With the ruble in trouble, stock markets plunging and the economy bleeding billions of dollars, Russia’s economic outlook is a far cry from the situation that current Prime Minister and future President Vladimir Putin left when he handed the top job over to Dmitry Medvedev four years ago.
While some efforts have been made to turn the situation around, including attempts to streamline and restructure Russia’s financial institutions and boost the investment climate, the Russian government’s continuing stranglehold on the economy and disreputable financial institutions are keeping investors away.
Putin will have to deal with this economic nightmare on his almost certain return to the Kremlin. One might think Putin would already be focusing all his attention on this perilous situation. However, it seems that his mind is elsewhere, dreaming about the imperial days of the past. Putin’s concerns about losing Russia’s “sphere of influence” as other powers such as China, the EU and Turkey begin to make inroads into Russia’s almost sacred “back yard,” is clearly occupying Putin’s mind. With Medvedev having made little progress on Russia’s policy goal of increasing Moscow’s weight on the world stage, Putin seems to have been contemplating how to turn this around.
A few days after announcing his intention to run for the presidency again, Putin penned his first foreign policy priority. His newest brainwave is the creation of a Eurasian Union. While the concept is more bones than meat, Putin has grandly described it as “the new integration project for Eurasia: a future that begins today.” Although I guess he has not yet run the idea past those countries that he will endeavor to seduce (in one way or another) into signing up for this initiative, he has said that the end result would go far beyond a more integrated economic space, rather the key aim would be to become one of the “poles of the modern world.”
Not surprisingly, Putin has not yet proffered up any further details. He has offered no information on how such a union would be implemented or coordinated. Indeed I doubt very much that he has given it much thought at all. It probably sounded like a good idea that would surely get people talking and get him newspaper headlines, which indeed it has done. No doubt he will make up the rest as he goes along.
While Putin has stated that such a union would greatly help integrate countries in the region by combining their human and economic capital to “ensure the stability of global development,” he does not see it as a replacement for the Commonwealth of Independent States (CIS), but rather as a complementary tool that would strengthen cooperation between the states in areas such as transportation and energy.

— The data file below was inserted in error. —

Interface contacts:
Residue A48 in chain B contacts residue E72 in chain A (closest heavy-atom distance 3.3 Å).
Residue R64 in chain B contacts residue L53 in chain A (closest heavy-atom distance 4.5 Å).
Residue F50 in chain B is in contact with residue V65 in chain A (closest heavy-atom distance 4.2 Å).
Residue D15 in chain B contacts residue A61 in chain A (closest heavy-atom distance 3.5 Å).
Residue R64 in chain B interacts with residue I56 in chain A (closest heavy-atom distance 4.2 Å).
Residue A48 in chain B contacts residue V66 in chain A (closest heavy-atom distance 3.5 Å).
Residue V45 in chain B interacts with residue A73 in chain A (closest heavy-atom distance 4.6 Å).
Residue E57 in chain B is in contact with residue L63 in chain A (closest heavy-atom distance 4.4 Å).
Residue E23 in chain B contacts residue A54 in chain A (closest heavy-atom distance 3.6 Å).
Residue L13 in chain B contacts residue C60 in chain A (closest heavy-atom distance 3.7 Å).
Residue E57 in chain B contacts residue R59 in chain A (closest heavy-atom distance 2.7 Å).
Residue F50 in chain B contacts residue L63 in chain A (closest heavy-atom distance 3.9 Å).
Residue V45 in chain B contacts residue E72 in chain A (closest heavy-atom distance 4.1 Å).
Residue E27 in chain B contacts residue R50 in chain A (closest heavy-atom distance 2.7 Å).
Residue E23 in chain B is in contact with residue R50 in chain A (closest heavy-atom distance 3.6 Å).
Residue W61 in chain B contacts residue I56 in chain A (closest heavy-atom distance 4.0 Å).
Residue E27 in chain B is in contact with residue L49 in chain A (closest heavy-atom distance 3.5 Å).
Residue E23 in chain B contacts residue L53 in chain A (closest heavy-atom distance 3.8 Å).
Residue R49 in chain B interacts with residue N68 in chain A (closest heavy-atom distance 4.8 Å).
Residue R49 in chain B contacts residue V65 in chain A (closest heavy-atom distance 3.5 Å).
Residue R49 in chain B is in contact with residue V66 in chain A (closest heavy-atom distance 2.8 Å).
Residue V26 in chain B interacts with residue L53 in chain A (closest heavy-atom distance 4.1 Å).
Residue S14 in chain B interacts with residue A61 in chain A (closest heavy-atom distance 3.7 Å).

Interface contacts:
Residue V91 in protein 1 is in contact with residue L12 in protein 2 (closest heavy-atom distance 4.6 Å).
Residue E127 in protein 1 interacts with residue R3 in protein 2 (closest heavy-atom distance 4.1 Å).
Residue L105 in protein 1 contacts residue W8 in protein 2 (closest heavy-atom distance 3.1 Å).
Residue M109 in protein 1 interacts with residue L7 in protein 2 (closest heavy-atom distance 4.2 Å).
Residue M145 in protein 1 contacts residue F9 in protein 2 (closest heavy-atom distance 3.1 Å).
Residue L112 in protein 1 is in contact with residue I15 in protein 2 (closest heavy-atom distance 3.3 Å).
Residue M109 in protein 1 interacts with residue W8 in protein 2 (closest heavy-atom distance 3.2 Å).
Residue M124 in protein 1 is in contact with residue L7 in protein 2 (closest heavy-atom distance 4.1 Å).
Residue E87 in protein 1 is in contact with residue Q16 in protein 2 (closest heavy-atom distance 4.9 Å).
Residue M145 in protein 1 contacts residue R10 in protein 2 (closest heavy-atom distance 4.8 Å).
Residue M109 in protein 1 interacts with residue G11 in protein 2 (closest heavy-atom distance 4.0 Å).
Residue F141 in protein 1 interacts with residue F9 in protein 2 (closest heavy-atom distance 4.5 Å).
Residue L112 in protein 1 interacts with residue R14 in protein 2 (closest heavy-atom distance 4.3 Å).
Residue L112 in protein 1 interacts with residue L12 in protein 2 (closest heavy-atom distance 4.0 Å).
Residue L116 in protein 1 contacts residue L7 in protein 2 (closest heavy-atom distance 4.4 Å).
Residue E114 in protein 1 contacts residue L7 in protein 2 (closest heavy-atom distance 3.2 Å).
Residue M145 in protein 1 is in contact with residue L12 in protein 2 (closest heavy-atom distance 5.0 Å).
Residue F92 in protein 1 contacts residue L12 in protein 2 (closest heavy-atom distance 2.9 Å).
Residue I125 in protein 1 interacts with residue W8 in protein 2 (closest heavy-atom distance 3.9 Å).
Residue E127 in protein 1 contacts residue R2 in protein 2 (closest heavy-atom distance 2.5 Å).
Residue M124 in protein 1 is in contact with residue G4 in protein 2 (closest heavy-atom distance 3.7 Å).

However, no matter how nice this may sound to Mr. Putin, I doubt that the countries he is targeting will view it in the same light. First, most of the former states of the CIS simply do not trust Russia, with several having less than harmonious relations with Putin, so I imagine that the initial reaction to the creation of such an organization would be one of suspicion, likely being perceived as something that will mainly be of benefit to Russia (both politically and economically) and, almost inevitability, Russia would monopolize it and be the main decision maker, as has been the case with the Collective Security Treaty Organization (CTSO) and CIS.
Furthermore, Russia hardly has many success stories in terms of other such organizations. The Russian-led Customs Union, which was officially launched this summer, has only Kazakhstan and Belarus as members. While Russia pulled out almost every trick in the book to get Ukraine to join, ultimately Kyiv rejected it, knowing that the economic benefits of joining would be very short term, that it would not help their integration into the world economy and that the main beneficiary would be Moscow. Rather Kyiv chose to move ahead with a Deep and Comprehensive Free Trade Agreement with the EU instead, much to Russia’s fury.
Clearly this union is a reflection of Putin’s imperial tendencies and his obsession with maintaining a “near neighborhood” policy. Putin wants to reassert regional dominance, to be a center of power and to try and prevent countries like Ukraine from further integrating with the EU. While it is clear that it is optimal for all these nations to have good ties with their big neighbor, these relations need to be based on equal partnerships.
Unfortunately, today’s Russia does not believe in equal partnerships with what it still views as its former subjects. Putin’s return is likely to entrench this further. Frankly, Putin would be better placed to concentrate his attention on halting the economic and social disintegration of his country, rather than spending his time daydreaming of empire building and spheres of influence.